Personal Finance

5 Ways Retirement Is Scarier Than Seniors Expected

Worried senior woman
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America’s retirees are scared stiff.

Those who have reached their golden years have plenty to worry about, according to a recent survey from American Advisors Group (AAG), a reverse mortgage lender.

The organization recently surveyed more than 1,500 seniors between the ages of 60 and 75 for its Modern Retirement Survey. Participants in the survey revealed that the rising cost of living and other pressures have stoked some key fears during their post-work years.

Following are some important ways retirement is scarier than seniors expected.

1. Inflation is causing concern

Upset senior worrying about grocery prices
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Inflation remained under control for decades, lulling us into a false sense of security. But in the last year, we’ve had a wake-up call.

Two-thirds of American seniors — 66% — fear that economic inflation will damage their retirement.

The concern is especially widespread among widowed or divorced senior women, with nearly three-quarters — 72% — expressing worry. In fact, with all five of the items on this list, widowed and divorced women registered the highest percentage of respondents who said they are concerned.

If inflation has you tossing and turning at night, check out “5 Surefire Ways to Beat Inflation.”

2. Expenses are higher than anticipated

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During our working years, most of us have some anxiety about whether we will have enough money to last throughout retirement.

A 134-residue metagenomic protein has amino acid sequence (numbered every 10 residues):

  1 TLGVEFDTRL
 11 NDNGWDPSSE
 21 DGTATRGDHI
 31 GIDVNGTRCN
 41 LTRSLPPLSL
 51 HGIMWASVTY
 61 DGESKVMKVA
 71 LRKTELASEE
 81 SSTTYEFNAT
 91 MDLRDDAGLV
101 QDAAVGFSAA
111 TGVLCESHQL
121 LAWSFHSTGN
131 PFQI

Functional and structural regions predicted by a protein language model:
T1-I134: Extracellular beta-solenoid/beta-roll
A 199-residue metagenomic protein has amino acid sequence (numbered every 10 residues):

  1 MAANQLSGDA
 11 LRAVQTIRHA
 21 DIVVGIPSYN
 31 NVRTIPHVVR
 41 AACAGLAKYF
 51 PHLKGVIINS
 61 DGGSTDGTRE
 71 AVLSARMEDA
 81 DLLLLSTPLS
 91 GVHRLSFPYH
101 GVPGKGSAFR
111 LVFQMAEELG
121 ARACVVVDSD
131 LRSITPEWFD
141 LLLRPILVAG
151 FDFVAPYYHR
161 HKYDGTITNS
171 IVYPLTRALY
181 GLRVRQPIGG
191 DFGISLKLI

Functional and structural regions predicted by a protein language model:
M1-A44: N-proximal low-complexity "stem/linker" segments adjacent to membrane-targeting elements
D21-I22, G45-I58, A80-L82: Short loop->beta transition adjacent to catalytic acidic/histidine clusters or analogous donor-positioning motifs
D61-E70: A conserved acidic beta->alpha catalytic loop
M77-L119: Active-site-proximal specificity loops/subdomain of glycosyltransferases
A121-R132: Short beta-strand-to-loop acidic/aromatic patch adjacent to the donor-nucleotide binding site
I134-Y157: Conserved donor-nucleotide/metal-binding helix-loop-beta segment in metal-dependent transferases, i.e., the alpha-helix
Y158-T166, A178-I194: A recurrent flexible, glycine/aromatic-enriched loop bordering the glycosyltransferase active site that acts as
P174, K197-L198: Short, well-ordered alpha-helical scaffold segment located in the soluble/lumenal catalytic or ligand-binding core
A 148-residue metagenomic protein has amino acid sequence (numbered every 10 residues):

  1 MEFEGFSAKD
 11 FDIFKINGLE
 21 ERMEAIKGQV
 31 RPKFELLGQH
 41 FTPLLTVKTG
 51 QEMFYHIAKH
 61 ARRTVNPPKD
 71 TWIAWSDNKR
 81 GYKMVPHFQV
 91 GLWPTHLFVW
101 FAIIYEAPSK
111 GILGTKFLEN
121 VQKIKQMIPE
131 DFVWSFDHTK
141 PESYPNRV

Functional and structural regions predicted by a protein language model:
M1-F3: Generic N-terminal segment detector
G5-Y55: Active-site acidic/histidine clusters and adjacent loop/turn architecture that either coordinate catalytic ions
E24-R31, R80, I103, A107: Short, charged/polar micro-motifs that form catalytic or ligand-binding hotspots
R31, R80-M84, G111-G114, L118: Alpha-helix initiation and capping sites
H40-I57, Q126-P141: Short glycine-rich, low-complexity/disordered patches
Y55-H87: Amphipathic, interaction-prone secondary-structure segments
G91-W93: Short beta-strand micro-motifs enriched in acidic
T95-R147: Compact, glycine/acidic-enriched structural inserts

As it turns out, those fears are well-founded. More than half of the seniors surveyed — 53% — say the cost of living is higher than they anticipated. Once again, widowed or divorced senior women are the most surprised, with 61% saying post-work life is more expensive than they expected it to be.

3. Financial stability is hard to achieve

Senior man with no money
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It is well-documented that a majority of workers have scant savings and are just a paycheck or two away from financial difficulty. Before retiring, most of us hope to build a nest egg big enough to keep us afloat through good times and bad.

But more than one-third (36%) of seniors — and nearly half (44%) of widowed or divorced senior women — say they have accumulated less money than they expected to by this point.

Whether you are working or retired, an emergency fund is one of the pillars that support financial stability. For more, read “6 Reasons Retirees Still Need an Emergency Fund.”

4. Money is running out

Upset senior
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Few things are more frightening in retirement than seeing the needle on your savings gauge dip toward “E.”

Just shy of one-third of seniors — 29% — expect to outlive their money, a truly scary prospect. Among widowed or divorced senior women, the number rises to 34%.

5. Cash flow is a problem

Older woman with empty wallet
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Perhaps the scariest thing about money woes during retirement is that there is no prospect of future paychecks bailing you out — unless you return to work.

More than one-third (37%) of older Americans — and an unsettling 50% of widowed or divorced senior women — say they must increase their cash flow if they are to live comfortably.

The best way to boost your cash flow is to get a job, at least part time. To learn more, check out “Jobs for Seniors: What Are the Best Jobs After Retirement?“

Disclosure: The information you read here is always objective. However, we sometimes receive compensation when you click links within our stories.


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